Now that you have your puffs in place, see why I wanted you to iron the fabric first? Yeah, the fabric is no longer laying flat is it? Good! Great beginning. If yours is still pretty flat, you might want to put in a few more puffs.
Now Let's talk design here for a few minutes. Think about visual interest as you prepare to scrunch.
1. How much of the visual interest in your piece do you want to be from the scrunching? You may want a lot of all over scrunching or a little. A little scrunching is going to produce a larger finished piece. More scrunching is going to produce a smaller piece.
2. Do you want this piece to have a a flow or movement? So maybe the folds are going to all kinda go in one direction or another. Or swirl or form boxes or whatever.
3. Do you want pockets of more and less scrunching for interest or do you want a more evenly scrunched background to show off other textural elements?
Don't get in a tizzy over the questions and your answers. There is no right or wrong. No texture police are going to come and take away your iron. It is just that you CAN get different affects and you might think about what you would like to try. There is also something to be said regarding working in a series so you can focus most of the visual interest on one technique or the other in different pieces rather than throwing the kitchen sink into every piece.
Next step for me was to cut the batting. Now to be honest, you could cut the batting first, place the fabric on the batting, do all the scrunching of the fabric (not the batting) while it is sitting on the batting, then do all the ironing of the fabric and batting together. Me, remember how I hate to waste? I don't like cutting the batting till after the scrunching and I know the size I am working with. Cut your batting with a wide enough border showing that you can free-motion stitch all the way to the edge of the fabric.
A second word about the batting. I used polyester, in fact, a double layer of polyester thinking it might give a bit more depth to the piece. Not so much. I would rather have used a cotton or wool or felt that was more flat and stable. I would absolutely avoid any of the bamboo mixes that are so soft and drapable and good feeling. Not what you need here! Remember, the texture is coming from the puffs, the scrunching, the cording, and the stitching. You need the batting to give you a firm platform to work on.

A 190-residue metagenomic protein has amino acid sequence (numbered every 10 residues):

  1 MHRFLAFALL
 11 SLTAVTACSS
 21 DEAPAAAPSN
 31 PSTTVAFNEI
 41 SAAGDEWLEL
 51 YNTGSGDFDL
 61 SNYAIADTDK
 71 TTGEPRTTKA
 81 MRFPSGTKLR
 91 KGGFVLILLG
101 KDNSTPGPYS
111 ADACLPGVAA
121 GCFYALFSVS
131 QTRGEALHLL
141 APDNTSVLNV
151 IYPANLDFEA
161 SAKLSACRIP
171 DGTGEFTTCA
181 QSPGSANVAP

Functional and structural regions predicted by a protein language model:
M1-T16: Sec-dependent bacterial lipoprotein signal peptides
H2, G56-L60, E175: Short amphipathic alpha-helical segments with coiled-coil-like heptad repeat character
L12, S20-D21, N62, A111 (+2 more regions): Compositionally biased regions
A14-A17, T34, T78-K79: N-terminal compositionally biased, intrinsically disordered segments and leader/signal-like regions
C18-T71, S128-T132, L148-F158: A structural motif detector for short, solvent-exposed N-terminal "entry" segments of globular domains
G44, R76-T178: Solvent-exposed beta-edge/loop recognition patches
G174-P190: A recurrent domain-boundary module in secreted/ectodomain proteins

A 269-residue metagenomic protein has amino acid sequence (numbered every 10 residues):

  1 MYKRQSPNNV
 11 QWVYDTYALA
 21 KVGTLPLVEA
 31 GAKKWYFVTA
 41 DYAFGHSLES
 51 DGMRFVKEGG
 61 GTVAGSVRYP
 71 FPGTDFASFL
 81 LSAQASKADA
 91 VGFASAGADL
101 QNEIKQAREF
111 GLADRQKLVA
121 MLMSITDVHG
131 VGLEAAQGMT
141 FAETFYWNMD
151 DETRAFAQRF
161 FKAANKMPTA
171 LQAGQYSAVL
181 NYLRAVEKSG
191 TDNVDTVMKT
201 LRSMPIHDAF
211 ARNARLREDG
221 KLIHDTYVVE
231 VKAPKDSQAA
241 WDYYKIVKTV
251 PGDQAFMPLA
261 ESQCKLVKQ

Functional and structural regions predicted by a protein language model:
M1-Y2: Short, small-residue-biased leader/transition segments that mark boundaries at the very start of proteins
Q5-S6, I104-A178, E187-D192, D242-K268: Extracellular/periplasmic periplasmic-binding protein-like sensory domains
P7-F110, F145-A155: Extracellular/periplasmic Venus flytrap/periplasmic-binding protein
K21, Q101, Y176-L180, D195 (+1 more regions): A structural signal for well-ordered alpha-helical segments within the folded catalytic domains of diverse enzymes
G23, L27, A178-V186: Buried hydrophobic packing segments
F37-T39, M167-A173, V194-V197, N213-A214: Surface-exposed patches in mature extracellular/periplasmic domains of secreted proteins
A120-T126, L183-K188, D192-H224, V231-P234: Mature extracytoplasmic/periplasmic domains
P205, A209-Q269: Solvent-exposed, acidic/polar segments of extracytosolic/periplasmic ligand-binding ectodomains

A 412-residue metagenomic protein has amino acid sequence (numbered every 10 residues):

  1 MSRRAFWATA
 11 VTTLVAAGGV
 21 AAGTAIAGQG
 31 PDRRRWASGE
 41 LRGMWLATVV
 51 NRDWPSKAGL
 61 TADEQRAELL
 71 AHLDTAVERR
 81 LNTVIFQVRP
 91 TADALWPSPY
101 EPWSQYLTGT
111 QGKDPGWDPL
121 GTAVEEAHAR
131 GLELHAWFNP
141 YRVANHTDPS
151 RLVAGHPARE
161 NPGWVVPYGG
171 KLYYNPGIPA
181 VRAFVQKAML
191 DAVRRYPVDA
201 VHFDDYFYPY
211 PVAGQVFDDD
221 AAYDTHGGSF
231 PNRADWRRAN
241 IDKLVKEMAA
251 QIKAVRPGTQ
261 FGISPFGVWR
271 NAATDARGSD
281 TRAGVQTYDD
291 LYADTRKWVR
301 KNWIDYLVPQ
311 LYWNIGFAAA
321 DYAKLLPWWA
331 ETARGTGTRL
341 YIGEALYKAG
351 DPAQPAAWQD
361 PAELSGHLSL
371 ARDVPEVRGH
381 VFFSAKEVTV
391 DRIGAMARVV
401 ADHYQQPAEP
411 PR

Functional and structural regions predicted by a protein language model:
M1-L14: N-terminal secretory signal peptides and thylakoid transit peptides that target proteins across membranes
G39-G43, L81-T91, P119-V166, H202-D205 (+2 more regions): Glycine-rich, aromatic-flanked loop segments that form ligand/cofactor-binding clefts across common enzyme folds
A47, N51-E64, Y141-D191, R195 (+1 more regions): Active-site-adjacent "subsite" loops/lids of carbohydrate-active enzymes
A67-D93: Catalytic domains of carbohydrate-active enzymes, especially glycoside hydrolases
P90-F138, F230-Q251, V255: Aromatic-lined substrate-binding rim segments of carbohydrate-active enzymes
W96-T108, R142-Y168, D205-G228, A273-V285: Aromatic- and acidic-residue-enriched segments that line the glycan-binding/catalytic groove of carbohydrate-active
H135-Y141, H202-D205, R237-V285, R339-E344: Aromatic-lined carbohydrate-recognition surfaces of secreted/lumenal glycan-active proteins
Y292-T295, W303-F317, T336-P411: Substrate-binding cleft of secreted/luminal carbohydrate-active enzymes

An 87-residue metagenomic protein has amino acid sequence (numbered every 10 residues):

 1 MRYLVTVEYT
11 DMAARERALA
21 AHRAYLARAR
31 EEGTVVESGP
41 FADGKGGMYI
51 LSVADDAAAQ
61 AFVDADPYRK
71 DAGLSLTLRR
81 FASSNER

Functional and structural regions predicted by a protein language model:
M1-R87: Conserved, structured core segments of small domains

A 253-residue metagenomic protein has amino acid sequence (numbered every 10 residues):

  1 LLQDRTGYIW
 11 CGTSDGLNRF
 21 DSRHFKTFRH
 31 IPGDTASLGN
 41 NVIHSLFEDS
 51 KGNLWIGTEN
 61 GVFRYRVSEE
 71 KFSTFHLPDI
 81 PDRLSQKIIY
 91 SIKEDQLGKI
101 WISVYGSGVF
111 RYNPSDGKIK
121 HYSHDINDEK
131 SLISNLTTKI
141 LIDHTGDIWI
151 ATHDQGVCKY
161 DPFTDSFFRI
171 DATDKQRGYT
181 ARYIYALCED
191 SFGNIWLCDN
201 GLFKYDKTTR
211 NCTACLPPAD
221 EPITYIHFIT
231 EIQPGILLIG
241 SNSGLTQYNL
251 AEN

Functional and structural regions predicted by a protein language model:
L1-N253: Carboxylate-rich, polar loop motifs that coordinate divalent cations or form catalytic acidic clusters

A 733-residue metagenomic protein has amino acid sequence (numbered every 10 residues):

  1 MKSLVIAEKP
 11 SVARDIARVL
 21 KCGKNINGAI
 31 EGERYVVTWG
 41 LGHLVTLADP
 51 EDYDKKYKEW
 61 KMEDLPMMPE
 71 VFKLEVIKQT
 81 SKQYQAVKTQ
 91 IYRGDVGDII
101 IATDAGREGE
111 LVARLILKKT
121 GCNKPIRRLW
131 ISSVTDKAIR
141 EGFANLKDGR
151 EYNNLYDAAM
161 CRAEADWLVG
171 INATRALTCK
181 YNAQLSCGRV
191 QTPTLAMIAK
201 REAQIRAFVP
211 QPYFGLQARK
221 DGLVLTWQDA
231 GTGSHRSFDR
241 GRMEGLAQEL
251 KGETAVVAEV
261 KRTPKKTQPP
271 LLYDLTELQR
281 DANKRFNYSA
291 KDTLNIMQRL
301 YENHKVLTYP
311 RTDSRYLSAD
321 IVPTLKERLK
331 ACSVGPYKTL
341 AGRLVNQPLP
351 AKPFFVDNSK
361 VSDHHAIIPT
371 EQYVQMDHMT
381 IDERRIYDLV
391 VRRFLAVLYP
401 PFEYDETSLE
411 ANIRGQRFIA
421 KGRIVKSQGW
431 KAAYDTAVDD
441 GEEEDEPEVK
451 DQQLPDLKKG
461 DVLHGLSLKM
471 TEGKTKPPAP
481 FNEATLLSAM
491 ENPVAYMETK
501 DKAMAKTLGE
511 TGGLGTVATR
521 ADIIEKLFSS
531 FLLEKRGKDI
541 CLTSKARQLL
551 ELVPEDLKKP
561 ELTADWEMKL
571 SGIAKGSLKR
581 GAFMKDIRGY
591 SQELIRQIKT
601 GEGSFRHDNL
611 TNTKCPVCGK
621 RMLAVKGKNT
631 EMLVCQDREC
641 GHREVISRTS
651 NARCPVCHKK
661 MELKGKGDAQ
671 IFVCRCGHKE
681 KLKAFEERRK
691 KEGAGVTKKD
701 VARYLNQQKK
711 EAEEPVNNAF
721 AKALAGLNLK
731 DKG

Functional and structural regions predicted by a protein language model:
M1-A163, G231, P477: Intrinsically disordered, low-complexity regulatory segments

Now that you have the scrunched fabric and the batting together, you need to do some pinning to keep the scrunches from expanding as you sew them. Again, this is not like making pleats that are going to be evenly distributed. The purpose of the pinning is just to keep the texture in place while you sew it. Pin randomly on the fabric and with the pins in random directions.
Now that you have selected the amount of scrunching and pinning, and the free-motion foot to use, it is time to choose the pattern for stitching. Again, you may want to spend some time thinking about design. Do you want the design you stitch to be a big visual element or merely to hold the scrunched fabric down and let the texture of the scrunching shine? Once again, let me assure you there are no right or wrong answers here. And you can start stitching without thinking about design if you want. Just be aware that you have choices here and you can think about what you want to produce. I used one stitching pattern throughout the piece because I didn't want a lot of attention to the stitching itself. That strategy would have been more effective if I had use a more meandering type of pattern than the identifiable pattern I used. I'll remember that next time.
The color of thread you use will be related to how much your want the stitching to add to your visual texture. You can tell in my piece that I chose to use a variegated blue thread. I did that for a couple of reasons. I chose a variegated thread because I was willing to let the variation in the color do some of the texture work for me. Second, there were lots of colors in this fabric making it kinda feel chaotic for me so I went with a blue thread to compliment the orange in the fabric and calm down the multi-color to more of a complimentary color scheme. I think the blue did a good job of that.
Here is a question I asked when I took the workshop: should the stitching echo the folds or go over the folds in the fabric? The answer is whatever you want. Do a little of both and see which affect you like.
Okay, ladies (and men if you are out there) you can now free-motion stitch your scrunched fabric to your batting. No backing yet! BUT only stitch half or less of your fabric piece so that you will have room to add cording tomorrow! Just to be clear, leave at least half of your fabric unsewn so that you can add cording. Okay?
See you tomorrow.